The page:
3. Solutions cannot be sustainable without taking IDPs’ views, knowledge, and lived experiences into account. We must strive to make community engagement an integral part of the data process informing solutions. For this to happen, capacity and partnerships needs to be built among data producers to drive this process professionally and ethically.

 

3. Leveraging national data systems and responsible data management

Internal displacement situations are catching up with other emergency contexts with regards to the availability of data and the proliferation of actors, as well as capacities of actors to handle data. The information management field is increasingly urged to not only better link data systems (including effective connections between operational data systems as well as between those and national official statistics), but also to improve data responsibility beyond the legal and technical aspects and prioritise establishing frameworks for enhanced data sharing, increased interoperability, and joint analysis – all conditions to encourage the efficient use of both resources and data. Our key messages here are:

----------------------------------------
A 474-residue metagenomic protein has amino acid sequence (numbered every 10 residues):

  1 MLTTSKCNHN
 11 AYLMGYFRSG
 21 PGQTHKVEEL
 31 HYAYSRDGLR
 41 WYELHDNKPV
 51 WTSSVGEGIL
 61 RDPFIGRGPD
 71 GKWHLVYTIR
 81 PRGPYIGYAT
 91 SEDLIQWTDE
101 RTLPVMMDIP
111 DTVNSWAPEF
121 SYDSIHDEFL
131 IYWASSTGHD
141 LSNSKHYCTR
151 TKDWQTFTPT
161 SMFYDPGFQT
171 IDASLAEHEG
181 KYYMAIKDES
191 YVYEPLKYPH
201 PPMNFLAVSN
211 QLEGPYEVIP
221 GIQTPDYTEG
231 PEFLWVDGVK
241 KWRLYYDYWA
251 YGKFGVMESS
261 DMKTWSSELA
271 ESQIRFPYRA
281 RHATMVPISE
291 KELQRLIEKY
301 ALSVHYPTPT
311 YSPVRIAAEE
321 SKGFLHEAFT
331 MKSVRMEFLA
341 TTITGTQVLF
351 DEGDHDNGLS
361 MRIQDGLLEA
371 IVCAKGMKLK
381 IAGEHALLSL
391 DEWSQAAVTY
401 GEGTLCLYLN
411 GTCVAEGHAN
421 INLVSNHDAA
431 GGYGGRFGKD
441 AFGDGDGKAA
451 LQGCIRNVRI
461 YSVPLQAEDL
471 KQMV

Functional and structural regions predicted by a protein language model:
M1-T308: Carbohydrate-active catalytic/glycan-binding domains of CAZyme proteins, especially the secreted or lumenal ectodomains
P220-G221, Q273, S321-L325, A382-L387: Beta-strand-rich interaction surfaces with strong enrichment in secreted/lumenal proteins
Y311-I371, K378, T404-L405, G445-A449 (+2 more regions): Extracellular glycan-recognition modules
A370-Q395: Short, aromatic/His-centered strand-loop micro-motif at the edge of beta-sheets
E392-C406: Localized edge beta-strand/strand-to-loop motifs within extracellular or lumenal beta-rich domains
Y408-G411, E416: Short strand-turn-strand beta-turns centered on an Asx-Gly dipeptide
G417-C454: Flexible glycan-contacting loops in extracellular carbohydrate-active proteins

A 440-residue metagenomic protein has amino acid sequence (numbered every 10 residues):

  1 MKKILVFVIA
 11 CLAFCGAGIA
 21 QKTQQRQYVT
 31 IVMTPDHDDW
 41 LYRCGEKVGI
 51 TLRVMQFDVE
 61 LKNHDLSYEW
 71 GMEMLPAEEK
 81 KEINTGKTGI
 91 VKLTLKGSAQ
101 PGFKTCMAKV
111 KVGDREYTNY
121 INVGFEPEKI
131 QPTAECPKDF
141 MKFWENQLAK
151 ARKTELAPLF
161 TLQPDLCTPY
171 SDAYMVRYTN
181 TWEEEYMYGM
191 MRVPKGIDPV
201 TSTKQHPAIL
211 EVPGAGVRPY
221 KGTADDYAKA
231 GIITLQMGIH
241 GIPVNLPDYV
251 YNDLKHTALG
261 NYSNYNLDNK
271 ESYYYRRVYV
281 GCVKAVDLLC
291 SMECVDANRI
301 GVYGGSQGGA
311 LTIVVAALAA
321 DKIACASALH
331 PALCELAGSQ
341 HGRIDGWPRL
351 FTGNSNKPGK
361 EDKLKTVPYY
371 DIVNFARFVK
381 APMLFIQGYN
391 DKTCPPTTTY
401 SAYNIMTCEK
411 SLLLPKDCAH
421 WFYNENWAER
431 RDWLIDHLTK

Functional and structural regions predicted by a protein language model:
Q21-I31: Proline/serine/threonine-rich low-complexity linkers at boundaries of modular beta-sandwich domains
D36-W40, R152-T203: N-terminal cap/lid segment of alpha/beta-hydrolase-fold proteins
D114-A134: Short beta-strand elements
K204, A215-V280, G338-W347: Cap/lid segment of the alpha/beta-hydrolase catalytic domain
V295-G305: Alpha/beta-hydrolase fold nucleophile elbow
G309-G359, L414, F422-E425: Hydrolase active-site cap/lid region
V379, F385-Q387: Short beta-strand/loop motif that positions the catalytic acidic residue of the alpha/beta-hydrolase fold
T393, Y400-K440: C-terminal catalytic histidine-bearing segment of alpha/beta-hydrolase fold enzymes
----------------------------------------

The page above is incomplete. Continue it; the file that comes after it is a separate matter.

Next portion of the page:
1. Coordinating with actors producing and using displacement data in a given context from the very beginning of a data collection initiative, is critical to ensure responsible use of data as well as effective integration of different data sources/systems at the field level for a more comprehensive picture of a displacement situation.